• strengthening the powers of the European supervisory authorities.

The draft amendment is constituted of a regulation (MIFIR), which will be directly applicable as such in the Member States, and a Directive (MIFID II), which will need to be transposed in the Member States.

Both texts (Directive and regulation) constitute together the legal framework governing the requirements applicable to investment institutions, regulated markets (RM), and data provision services (Reuters,…).

Principal measures:


• Expansion of the rules to financial instruments that are similar to shares (certificates of deposit…) and financial instruments other than shares (bonds, structured financial products…);

• Reinforcement of pre-trade and post-trade transparency rules for trading platforms;

• Reinforcement of pre-trade and post-trade transparency rules for investment institutions trading OTC instruments (ex: obligation to publish firm bid and offer quotes);

• Extension of the scope of application of transactions disclosure by investment institutions, regulated markets, multi-lateral trading facilities (MTF), and Organized Trading Facilities (OTF), including an obligation to keep recordings of transactions (for investment institutions) made on behalf or in the name of a client and recordings of all transaction orders (for platforms) for 5 years. Post-trade reporting on transactions completed is extended to financial instruments traded in a MTF or OTF, and the level of detailed information that must be transmitted in the trade order (introduction of a Trader ID and a Client ID) is increased;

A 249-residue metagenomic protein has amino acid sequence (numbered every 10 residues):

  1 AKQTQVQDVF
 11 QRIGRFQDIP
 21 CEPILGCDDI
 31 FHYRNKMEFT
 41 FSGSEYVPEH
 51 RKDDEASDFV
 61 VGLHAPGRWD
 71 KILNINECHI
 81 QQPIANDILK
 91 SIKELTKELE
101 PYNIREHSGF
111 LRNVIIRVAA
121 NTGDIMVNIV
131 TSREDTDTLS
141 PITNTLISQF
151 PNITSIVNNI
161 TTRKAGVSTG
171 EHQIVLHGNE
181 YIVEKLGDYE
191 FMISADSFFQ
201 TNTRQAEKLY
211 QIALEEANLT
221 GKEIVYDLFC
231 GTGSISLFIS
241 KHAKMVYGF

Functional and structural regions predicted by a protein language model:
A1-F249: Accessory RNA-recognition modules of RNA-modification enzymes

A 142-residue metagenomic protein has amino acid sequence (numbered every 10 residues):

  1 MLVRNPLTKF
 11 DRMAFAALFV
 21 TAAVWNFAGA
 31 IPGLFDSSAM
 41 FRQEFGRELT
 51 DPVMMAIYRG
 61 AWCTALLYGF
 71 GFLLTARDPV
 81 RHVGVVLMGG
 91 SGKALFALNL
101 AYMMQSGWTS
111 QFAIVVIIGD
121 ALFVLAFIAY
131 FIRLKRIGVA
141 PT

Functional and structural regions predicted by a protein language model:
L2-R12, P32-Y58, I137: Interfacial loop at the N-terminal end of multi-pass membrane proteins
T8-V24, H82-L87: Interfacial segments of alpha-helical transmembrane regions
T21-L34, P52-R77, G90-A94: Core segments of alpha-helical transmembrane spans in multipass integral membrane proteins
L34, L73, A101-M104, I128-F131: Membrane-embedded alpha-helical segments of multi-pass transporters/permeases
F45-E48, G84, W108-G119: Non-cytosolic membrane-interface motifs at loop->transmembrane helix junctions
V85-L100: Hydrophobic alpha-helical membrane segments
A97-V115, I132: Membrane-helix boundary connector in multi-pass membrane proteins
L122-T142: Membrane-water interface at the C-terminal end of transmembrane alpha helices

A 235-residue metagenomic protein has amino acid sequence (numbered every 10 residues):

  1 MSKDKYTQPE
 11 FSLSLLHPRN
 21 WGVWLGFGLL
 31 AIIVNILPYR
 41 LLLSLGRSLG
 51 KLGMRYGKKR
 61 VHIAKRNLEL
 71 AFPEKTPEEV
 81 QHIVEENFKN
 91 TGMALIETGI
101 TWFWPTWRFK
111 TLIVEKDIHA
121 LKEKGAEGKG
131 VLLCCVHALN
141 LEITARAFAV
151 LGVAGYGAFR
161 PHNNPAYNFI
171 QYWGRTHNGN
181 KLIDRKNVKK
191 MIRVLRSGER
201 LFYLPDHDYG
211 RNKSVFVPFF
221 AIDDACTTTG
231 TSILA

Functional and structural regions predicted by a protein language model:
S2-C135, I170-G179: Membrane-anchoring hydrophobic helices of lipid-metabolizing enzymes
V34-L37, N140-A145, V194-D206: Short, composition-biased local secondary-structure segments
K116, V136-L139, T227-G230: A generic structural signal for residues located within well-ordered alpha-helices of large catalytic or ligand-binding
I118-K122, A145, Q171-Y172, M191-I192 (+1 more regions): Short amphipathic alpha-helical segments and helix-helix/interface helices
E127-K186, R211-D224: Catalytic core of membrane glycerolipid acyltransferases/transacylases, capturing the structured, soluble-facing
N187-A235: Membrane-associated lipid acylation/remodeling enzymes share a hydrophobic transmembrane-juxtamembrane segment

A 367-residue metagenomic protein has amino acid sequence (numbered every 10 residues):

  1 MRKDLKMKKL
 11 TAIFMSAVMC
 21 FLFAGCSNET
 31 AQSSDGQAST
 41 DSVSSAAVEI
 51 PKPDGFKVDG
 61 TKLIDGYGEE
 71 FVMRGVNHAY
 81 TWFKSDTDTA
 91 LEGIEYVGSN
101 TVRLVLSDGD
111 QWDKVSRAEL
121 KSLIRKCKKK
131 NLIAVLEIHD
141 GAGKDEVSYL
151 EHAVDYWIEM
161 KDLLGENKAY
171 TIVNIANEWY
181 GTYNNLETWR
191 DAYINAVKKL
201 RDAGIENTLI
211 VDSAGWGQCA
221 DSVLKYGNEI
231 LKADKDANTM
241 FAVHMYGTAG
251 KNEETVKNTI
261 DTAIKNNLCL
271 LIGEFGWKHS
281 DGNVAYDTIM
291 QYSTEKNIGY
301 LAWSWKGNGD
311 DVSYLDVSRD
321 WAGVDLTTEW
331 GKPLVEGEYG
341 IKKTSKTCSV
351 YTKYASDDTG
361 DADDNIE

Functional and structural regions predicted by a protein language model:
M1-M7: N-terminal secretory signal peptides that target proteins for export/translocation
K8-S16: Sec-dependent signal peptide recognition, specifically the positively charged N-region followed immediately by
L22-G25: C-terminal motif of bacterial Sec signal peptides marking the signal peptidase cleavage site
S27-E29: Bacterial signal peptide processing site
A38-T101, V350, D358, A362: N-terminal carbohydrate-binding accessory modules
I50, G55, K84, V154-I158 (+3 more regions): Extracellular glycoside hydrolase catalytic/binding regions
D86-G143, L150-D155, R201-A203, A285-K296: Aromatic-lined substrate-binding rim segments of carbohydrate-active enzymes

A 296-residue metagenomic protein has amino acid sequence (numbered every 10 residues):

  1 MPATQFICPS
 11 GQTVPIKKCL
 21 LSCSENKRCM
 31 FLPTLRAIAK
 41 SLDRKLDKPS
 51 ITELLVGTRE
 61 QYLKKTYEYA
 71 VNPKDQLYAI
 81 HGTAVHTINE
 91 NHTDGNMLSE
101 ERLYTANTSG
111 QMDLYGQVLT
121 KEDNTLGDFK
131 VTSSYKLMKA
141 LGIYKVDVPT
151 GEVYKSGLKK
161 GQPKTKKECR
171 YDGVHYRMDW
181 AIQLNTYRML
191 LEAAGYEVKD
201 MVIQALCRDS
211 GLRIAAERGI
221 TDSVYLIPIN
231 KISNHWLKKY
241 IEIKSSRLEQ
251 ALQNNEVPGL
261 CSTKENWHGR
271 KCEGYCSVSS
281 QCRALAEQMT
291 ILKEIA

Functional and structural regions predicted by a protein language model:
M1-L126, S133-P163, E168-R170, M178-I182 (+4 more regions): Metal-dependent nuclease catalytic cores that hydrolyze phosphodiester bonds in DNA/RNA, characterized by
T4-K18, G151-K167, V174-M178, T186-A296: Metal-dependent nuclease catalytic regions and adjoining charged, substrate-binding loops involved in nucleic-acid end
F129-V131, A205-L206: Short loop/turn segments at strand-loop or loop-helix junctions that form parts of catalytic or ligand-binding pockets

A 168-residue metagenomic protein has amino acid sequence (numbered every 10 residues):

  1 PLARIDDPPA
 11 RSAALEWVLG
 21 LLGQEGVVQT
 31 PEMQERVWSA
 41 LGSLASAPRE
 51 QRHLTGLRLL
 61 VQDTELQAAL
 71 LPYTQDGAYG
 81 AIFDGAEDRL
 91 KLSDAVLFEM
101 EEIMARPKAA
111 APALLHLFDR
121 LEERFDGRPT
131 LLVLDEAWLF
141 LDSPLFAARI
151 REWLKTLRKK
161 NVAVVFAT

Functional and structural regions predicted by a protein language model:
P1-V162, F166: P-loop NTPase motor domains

• Introduction for derivatives of an obligation to trade on electronic platforms (RM, MTF or OTF) and to clear derivatives trades on regulated markets (OTC derivatives must be traded on RMs: this obligation concerns both financial and non-financial counterparties that exceed the clearing threshold set by the EMIR);

• Interoperability: non-discriminatory access for market infrastructure, clearing houses and central securities depositories to the financial instruments trading platform flow of information


• The provisions retained preserve the option of linking payment of commissions to the sale of financial instruments;

• The institutions must take reasonable measures in order to ensure that the product is sold to the appropriate category of clients;

• The institutions which market investment products are also required not to compensate their employees, or assess their performance, in any way that might create an interest that is not in the best interests of their clients;

• Investment advisors and salespersons must have an appropriate level of knowledge and understanding of the products they are marketing;

• The list of complex products is dense: certain products considered in the MIF I as simple (such as shares, bonds or funds) may be considered as complex if they include a derivative;

• Keeping a custody account will become an investment service that is provided as a principal service.

AIFM (Alternative Investment Fund Managers): European Directive 2011/61/EC of June 8, 2011


The 2011/61/EU Directive of the European Parliament and Council of June 8, 2011 on alternative investment fund managers (the AIFM Directive), was transposed into the Monetary and Financial Code by Decree n° 2013-676 of July 25, 2013, Decree n° 2013-687 of July 25, 20138 and the decree of August 8, 2013 ratifying the amendments to the general regulations of the Financial Markets Authority.